## College Algebra (10th Edition)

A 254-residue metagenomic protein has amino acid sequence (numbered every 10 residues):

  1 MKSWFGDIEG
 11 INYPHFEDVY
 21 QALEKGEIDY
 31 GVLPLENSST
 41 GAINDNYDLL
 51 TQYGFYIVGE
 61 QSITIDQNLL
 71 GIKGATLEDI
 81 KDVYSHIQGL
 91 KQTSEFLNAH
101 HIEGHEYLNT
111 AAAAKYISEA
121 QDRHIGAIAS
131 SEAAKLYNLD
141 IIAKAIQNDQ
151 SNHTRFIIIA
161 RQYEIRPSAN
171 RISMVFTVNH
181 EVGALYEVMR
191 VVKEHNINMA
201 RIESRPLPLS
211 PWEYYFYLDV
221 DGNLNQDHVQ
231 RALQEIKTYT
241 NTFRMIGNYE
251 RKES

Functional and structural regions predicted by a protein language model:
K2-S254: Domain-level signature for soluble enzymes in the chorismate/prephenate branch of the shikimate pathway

Set $A$ is the females 18 years old and older who are married, set $B$ is the females 18 years old and older who are widowed, and set $C$ is the females 18 years old and older who are divorced. The first question asks for the union of sets $B$ and $C$ Using the Counting Formula for sets: $n(B\cup C)=n(B)+n(C)-n(B\cap C)$ According to the survey, there isn't anybody who is both widowed and divorced; therefore, $n(B\cap C)=0$ $n(B\cup C)=11.2+14.4-0=25.6$ 25.6 million females 18 years old and older are widowed or divorced. The second question asks for the union of sets $A$, $B$, and $C$. Using the Counting Formula for sets: $n(A\cup B\cup C)=n(A)+n(B+n(C)-n(A\cap B)-n(B\cap C)-n(A\cap C)+n(A\cap B\cap C)$ According to the survey there isn't anybody who is in either intersection of these sets; therefore: $n(A\cup B\cup C)=n(A)+n(B+n(C)-n(A\cap B)-n(B\cap C)-n(A\cap C)+n(A\cap B\cap C)=66.2+11.2+14.4-0-0-0+0=91.8$ 91.8 million females 18 years old and older are married, widowed, or divorced.